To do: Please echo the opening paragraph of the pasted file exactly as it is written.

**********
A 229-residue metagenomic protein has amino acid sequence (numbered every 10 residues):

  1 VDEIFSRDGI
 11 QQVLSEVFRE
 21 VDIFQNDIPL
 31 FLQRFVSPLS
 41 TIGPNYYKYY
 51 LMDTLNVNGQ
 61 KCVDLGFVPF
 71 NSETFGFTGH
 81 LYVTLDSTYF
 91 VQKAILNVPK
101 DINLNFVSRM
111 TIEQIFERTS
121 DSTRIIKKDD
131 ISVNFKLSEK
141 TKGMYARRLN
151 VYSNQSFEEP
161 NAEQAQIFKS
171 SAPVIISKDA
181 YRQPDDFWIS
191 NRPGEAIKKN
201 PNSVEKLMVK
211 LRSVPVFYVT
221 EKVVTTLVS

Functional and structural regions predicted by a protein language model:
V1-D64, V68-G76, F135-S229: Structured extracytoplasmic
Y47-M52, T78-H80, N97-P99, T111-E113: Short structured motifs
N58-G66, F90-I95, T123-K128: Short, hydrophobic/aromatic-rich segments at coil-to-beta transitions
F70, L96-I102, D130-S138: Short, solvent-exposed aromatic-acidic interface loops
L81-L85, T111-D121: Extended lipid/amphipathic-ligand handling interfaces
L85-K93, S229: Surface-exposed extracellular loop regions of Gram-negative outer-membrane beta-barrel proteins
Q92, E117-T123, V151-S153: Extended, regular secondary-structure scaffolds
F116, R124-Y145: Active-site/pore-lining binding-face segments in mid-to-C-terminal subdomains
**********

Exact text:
A 229-residue metagenomic protein has amino acid sequence (numbered every 10 residues):